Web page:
Hybrid storage for the hybrid cloud

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By Arvind Krishna, Senior Vice President and Director of IBM Research
IBM Research has long played a pivotal role in the evolution of storage. In 1956 IBM researchers helped to create RAMAC, the first magnetic hard disk. They also developed the giant magneto-resistive head for disk drives in the 1980s that still serves as the basis for all of today’s disk drives. In 1995 they helped IBM to win a National Medal of Technology for rewritable disks. Now it’s time for us to take another big step.
With data growing at 50 percent per year, IBM is investing $1 billion to manage this digital wellspring with storage software for the hybrid cloud. This five-year investment includes research and development of new cloud storage software, object storage and open standard technologies such as OpenStack.
While perhaps not quite as captivating as watching RAMAC’s massive spinning disks must have been, the archiving capability for this new technology, called Spectrum Storage, did win an Emmy back in 2011. If you like having digital media instantly available on everything from your phone to your smart TV, you have IBM’s “Spectrum Archive” and our researchers to thank.
Living up to our heritage in developing industry leading technology for IBM products, IBM Research played a significant role in this announcement by inventing four out of six IBM Spectrum Storage offerings and contributing heavily to the other two.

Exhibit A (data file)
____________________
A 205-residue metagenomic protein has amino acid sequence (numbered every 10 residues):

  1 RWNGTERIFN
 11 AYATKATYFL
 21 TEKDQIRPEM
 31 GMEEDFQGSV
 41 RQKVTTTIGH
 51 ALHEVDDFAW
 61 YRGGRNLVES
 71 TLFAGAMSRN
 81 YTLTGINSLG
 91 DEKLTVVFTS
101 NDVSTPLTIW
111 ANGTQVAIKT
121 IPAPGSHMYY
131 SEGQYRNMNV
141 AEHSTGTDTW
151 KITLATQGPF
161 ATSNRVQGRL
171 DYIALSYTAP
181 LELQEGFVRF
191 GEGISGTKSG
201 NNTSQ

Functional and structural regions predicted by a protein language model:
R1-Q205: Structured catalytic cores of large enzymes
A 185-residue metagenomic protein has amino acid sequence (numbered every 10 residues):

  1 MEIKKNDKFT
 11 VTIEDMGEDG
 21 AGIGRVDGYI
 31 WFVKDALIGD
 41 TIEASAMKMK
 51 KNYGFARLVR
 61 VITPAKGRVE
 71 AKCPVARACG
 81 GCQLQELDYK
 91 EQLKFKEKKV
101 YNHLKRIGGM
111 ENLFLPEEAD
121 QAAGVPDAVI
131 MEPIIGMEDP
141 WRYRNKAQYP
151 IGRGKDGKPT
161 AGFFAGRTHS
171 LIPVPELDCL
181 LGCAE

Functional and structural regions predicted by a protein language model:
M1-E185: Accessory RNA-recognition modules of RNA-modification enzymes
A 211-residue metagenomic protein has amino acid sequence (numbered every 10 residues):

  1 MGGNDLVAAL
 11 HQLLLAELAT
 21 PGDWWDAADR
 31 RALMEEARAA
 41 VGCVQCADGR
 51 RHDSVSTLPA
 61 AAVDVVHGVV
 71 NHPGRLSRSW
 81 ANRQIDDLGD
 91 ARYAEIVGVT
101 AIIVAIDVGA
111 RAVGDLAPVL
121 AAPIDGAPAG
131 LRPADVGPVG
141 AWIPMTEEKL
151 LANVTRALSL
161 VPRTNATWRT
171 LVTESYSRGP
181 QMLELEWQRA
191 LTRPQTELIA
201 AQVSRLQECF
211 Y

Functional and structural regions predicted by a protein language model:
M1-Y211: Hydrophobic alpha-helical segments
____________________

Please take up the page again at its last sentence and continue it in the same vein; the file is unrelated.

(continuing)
Unboxing the full spectrum of data storage

We predict that storage software will overtake storage hardware by 2020, by which time it will have to manage 40 zettabytes (40 sextillion bytes) of data. We believe most of that data will be in hybrid cloud because of the flexibility it offers businesses. A company that has your data, or data you want, will be able to manage, analyze, add to, and transfer it all from a single dashboard, something impossible to do today on storage hardware that sits alone in a datacenter.

The other major benefit of storage software is that it can access and analyze any kind of data wherever it lives, no matter the hardware, platform, or format. So, from mobile devices linked to your bank, to servers full of unstructured social media information, data – via the cloud – can be understood.
This technology is already demonstrating its value. For example, Caris Life Sciences is using a part of the Spectrum portfolio to speed up the company’s molecular profiling services for cancer patients. Scientists at DESY, a major research center out of Germany, use Spectrum to crunch more than 20 GB of data per second to study atomic structures.
Beyond the next five years and all of its zettabytes, software-defined-storage can help lead u
s to new technologies like
phase-change memory (PCM), STT-RAM, and beyond. In fact, our scientists in Zurich made a breakthrough last year in the materials development of PCM, which promises to bridge the performance gap between the main memory and storage electronics from mobile phones to cloud data centers. And its unique physical properties make it ideal to serve as the memory for our work on brain chip architecture.
That’s what’s so exciting about the storage world – it’s always moving forward. As far as we’ve come in the storage evolution, the journey is just beginning. As it has done in the past, IBM Research will be there every step of the way.
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